Susan D. 's Comment
member avatar

I know GFS in my area wouldn't dare hire an inexperienced driver.. they say they'll hire with 6 months experience on their app but they won't. I have a friend who found out the hard way that after 6 months OTR the only thing local he could get was driving a class B truck delivering locally doing his own loading and unloading. He ended up injured and needed surgery then unemployed for a very long time. He's now attempting to drive a school bus, but he basically screwed himself and his career because his girlfriend didn't like him being gone during the week. He was home every weekend like clockwork with West Side.

OTR:

Over The Road

OTR driving normally means you'll be hauling freight to various customers throughout your company's hauling region. It often entails being gone from home for two to three weeks at a time.

Rob T.'s Comment
member avatar

Susan says :

But beware.. local driving is LOOOONG hours and very tight maneuvering in most cases. Not to mention routinely loading or unloading your own freight. Maybe you'll get lucky but I wouldn't recommend local for an inexperienced driver.

I completely agree. I started straight out of school doing local food service. A typical day for me is starting at 330am and putting in 12 to 14 hours. In that time i usually only drive 100 miles due to 90% of it being city street. Im also given up to 800 cases to physically unload using a 2 wheel dolly. It usually ends up being about 18,000 pounds of food with 20 or more stops. Not every local job requires physical unloading but many do, especially ones willing to hire inexperienced drivers. Its gotten better after moving my kids bedtimes back however im still only seeing them for maybe 2 or 3 hours a day. Usually im only off work enough to get my 10 hour reset in which includes commuting, eating, showering, sleeping and trying to have enough time and energy to spend quality time with my wife and kids. We've gotten to the point where nothing really is expected of me during the week, however the weekends is all about them. I have a diary that i documented my journey over the first year discussing my struggles and accomplishments that you can find here:

Local Food Service Job As A Rookie.

Long story short, I'd suggest you find a regional job where you're home weekends as thats pretty much what you'd have being local. Im fortunate enough to have made it a year without any accidents but too many in a short time (which isnt hard with some places we deliver) will have you unemployed. I make a very nice wage doing what im doing but i earn every penny of it, and both me and my family have to make sacrifices. There are a few jobs ive seen advertised in my area where you work 5 10 hour days however the ones i see are companies who produce goods that move them to the other side of town to their storage/warehouse. With more of a work/life balance i can only imagine those are much harder to get on with.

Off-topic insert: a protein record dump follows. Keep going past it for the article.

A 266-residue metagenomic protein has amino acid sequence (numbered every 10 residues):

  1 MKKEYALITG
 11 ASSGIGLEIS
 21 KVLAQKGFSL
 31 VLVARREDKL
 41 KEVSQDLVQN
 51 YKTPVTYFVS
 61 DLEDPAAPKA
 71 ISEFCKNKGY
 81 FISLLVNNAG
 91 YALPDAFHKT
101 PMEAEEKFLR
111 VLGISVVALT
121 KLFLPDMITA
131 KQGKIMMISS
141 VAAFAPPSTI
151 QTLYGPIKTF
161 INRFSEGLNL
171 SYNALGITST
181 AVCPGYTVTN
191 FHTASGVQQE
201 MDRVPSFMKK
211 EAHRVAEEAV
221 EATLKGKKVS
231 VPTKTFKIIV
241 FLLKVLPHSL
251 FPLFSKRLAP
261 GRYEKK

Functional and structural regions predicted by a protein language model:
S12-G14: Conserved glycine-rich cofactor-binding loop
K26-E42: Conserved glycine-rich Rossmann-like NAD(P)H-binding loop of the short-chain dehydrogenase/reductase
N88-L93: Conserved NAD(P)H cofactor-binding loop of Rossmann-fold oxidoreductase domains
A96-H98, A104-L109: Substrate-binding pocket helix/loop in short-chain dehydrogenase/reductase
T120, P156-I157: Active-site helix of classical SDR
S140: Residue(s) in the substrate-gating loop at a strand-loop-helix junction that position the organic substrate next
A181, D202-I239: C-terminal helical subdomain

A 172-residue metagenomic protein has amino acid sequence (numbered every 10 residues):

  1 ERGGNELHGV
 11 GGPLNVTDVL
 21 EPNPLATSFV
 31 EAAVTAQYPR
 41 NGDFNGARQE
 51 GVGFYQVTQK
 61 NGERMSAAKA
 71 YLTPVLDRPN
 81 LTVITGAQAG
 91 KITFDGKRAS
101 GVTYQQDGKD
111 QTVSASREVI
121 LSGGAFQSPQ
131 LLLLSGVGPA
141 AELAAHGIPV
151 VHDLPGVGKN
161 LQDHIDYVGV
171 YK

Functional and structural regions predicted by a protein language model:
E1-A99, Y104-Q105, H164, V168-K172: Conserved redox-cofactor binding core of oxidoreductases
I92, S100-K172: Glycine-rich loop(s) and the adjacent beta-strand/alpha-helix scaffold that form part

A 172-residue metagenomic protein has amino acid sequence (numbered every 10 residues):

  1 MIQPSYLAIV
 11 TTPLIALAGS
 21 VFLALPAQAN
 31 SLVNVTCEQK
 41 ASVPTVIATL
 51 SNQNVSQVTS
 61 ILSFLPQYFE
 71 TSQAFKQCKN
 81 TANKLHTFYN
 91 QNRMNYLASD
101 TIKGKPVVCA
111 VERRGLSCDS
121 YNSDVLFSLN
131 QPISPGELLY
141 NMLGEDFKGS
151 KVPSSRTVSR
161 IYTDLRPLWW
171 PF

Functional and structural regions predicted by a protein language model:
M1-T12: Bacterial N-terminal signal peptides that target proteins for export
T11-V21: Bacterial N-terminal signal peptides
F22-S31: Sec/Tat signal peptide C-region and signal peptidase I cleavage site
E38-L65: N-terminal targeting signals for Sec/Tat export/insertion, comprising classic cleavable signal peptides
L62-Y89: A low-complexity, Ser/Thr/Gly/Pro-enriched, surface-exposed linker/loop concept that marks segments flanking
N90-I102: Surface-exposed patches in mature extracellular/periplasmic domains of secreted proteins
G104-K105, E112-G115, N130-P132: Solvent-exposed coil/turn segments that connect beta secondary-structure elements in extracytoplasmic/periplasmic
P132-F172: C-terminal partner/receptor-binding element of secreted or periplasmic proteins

Feel free to ask any other questions you have. We have a few members here who work locally and can provide insight.

Regional:

Regional Route

Usually refers to a driver hauling freight within one particular region of the country. You might be in the "Southeast Regional Division" or "Midwest Regional". Regional route drivers often get home on the weekends which is one of the main appeals for this type of route.

HOS:

Hours Of Service

HOS refers to the logbook hours of service regulations.
Amish country's Comment
member avatar

I noticed in your bio that you are in PA. If you are in the central area my company(jp donmoyer) does hire and train new drivers doing dry bulk pneumatic tanks. I started out of school and the work fits me well but I do run long days. I do have a diary "my pneumatic tanker job". It's nowhere near as good as some other diaries but will give you an idea.

Brett Aquila's Comment
member avatar
Long story short, I'd suggest you find a regional job where you're home weekends as thats pretty much what you'd have being local.

This was something I discovered by working various jobs myself over the years. I had a job for a couple of years where I was home on the weekends and I changed to a local job where I was home every night. I realized right away that being home every night wasn't any better, especially since I'm not married and don't have any children. You're working such ridiculous hours to begin with that by the time you're done commuting, eating, showering, and doing a few chores you're just going to bed anyhow. You can't do anything until the weekends.

Local work to me felt like a monotonous grind. The job was boring, the hours were ridiculously long, the pay wasn't as good as it was regional or OTR , and you have no life during the week anyhow.

I found that a regional job where I was home on weekends paid better and was a lot more enjoyable. I was able to travel, see a huge variety of places, and then have the weekends at home. If you really hustle you can make about the same amount of money running regional as you can running OTR, still get to live the travelling lifestyle, but be home on weekends too.

Regional:

Regional Route

Usually refers to a driver hauling freight within one particular region of the country. You might be in the "Southeast Regional Division" or "Midwest Regional". Regional route drivers often get home on the weekends which is one of the main appeals for this type of route.

OTR:

Over The Road

OTR driving normally means you'll be hauling freight to various customers throughout your company's hauling region. It often entails being gone from home for two to three weeks at a time.